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Robber Barons Analysis

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Truth be told, both authors made quite compelling arguments on both sides of the spectrum. However, Zinn made his argument more swaying, in my opinion. These nineteenth century entrepreneurs most definitely could be described as “robber barons.” I say this, in agreement with Zinn because of the fact that the owners of these corporations (namely Standard Oil and U.S. Steel) were able to monopolize the industrial revolution with government aids, as well. Let’s start with J.P. Morgan. Nothing gets more corrupt than the fact that Morgan purchased rifles for $3.50 from an army arsenal and then turned to a general to sell them for $22. Anything to make a quick buck, I guess. Now, back to the massive companies. These companies were able to make so much money by hiring outside (immigrant) labor for a fraction of what they would pay an American worker. They received government subsidies and were greatly benefitted by the tariffs…show more content…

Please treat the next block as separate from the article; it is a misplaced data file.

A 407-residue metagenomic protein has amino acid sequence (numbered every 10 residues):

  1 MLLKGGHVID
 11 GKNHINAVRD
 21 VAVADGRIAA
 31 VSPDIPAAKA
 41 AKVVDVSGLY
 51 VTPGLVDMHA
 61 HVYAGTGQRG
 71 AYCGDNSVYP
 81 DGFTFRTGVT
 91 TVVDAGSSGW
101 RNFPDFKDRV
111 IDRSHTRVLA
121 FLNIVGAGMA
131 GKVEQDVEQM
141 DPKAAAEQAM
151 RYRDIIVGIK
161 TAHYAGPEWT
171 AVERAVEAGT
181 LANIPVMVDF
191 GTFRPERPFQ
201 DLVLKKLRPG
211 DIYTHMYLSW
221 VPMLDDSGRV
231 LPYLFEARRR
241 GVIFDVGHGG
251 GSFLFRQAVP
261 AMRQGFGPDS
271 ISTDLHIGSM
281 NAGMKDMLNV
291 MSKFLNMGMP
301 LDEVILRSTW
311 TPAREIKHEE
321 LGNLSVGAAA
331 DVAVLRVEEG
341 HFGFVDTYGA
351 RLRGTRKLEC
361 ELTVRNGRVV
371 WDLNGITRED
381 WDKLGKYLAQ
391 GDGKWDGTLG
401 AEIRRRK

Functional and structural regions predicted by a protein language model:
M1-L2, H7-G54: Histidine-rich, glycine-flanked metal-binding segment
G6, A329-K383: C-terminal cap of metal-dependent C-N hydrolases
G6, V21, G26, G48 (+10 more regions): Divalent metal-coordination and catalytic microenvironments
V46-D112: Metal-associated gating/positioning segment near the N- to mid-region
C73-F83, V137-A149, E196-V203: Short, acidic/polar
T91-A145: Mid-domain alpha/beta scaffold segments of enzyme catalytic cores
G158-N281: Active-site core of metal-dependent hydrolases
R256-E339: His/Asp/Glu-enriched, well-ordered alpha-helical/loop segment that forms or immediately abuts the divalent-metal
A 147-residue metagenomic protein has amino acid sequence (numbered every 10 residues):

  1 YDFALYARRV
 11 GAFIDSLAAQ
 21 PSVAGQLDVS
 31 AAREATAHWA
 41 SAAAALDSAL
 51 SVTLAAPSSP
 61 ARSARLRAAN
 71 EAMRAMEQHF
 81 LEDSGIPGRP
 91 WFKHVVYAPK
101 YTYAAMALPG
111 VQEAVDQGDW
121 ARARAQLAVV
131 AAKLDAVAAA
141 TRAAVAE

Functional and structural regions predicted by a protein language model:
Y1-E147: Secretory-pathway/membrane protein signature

He was able to cut his prices so low that his competitors could not stay in business. However, when they did go under, Rockefeller did invite them to join his conglomerate. After all competition was wiped away, he was then able to set a higher price, making much more money because of the sheer fact that there was no other competition. “If we did not sell out… we would be crushed out… There was only one buyer on the market and we had to sell at their terms,” says one independent oil refiner. Morgan and Rockefeller were, in fact, robber barons. The business tactics that they used made it nearly impossible for anyone to compete in the market. The fact that the federal government had their backs (though they claimed neutrality) is a clear sign that they controlled the vast majority of the wealth and power of the nation. Another fun fact is that Morgan alone sat on forty eight separate corporation’s boards followed by Rockefeller - who sat on thirty seven separate
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